Mexican general election, 1988

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Mexican general election, 1988

← 1982 July 6, 1988 1994 →
  Carlos Salinas.jpg Cuauhtemoc Cardenas Solorzano.jpg
Nominee Carlos Salinas de Gortari Cuauhtémoc Cárdenas Manuel Clouthier
Party PRI FDN PAN
Home state Mexico City Mexico City Sinaloa
Popular vote 9,687,926 5,929,585 3,208,584
Percentage 50.7% 31.1% 16.8%

Captura de pantalla 2015-05-21 21.13.56.png
States won by the presidential candidates (green for Salinas and yellow for Cárdenas)

President before election

Miguel de la Madrid
PRI

Elected President

Carlos Salinas de Gortari
PRI

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This article is part of a series on the
politics and government of
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Foreign relations

General elections were held in Mexico on July 6, 1988.[1]

Carlos Salinas de Gortari was declared the winner, with the Ministry of Interior saying he had received 50.7% of the vote. It was the lowest for a winning candidate since direct elections were introduced for the presidency in 1917.[2] In the Chamber of Deputies election, the Institutional Revolutionary Party won 260 of the 500 seats,[3] as well as winning 60 of the 64 seats in the Senate election.[4] Voter turnout was said to be 51.6% in the presidential election, 49.7% for the Senate elections and 49.4% for the Chamber election.[5] This was the first time that a parallel vote tabulation was implemented in Mexico, the results were informed by telephone from the electoral districts to the secretariat of the Interior. During the parallel vote tabulation, the secretary of the interior said that the telephone network was saturated, characterizing it as "a breakdown of the system."[6] Former president Miguel de la Madrid later admitted that this "breakdown" was a fabrication.[7] One observer said, "For the ordinary citizen, it was not the network but the Mexican political system that had crashed."[8] Although early results of the parallel vote tabulation had indicated Cuauhtemoc Cárdenas was winning, when the official results were announced, Salinas was said to have eked out a narrow victory.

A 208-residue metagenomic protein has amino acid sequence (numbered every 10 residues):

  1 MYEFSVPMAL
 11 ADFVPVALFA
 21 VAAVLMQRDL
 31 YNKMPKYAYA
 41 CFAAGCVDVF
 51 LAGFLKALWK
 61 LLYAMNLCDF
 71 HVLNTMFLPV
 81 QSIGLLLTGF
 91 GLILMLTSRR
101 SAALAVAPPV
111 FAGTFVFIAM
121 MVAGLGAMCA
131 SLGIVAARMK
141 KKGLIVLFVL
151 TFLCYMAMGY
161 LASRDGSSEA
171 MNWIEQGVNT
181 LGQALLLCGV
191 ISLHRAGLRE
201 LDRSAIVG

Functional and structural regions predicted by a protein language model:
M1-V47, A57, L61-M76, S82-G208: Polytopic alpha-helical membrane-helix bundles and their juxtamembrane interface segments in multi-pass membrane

Elections rigged[edit]

Years later, former president Miguel de la Madrid admitted in an autobiography that there was not yet any official vote count when the PRI declared Salinas as the winner. In 1991, the ruling PRI and the opposition PAN approved a motion to burn all the ballots, therefore removing all evidence of the fraud.[7]

Results[edit]

President[edit]

Candidate Party Votes %
Carlos Salinas de Gortari Institutional Revolutionary Party 9,641,329 50.36
Cuauhtémoc Cárdenas National Democratic Front 5,911,133 30.88
Manuel Clouthier National Action Party 3,267,159 17.07
Gumersindo Magaña Negrete Mexican Democratic Party 199,484 1.04
Rosario Ybarra Revolutionary Workers' Party 80,052 0.42
Unregistered 45,841 0.24
Invalid/blank votes
Total 19,145,012 100
Registered voters/turnout 38,074,926
Source: CEDE

By state[edit]

State Salinas Cárdenas Clouthier Magaña Ibarra Unregistered
Aguascalientes 84,800 31,452 47,997 4,073 488 89
Baja California 151,739 152,203 100,951 3,365 3,949 1,746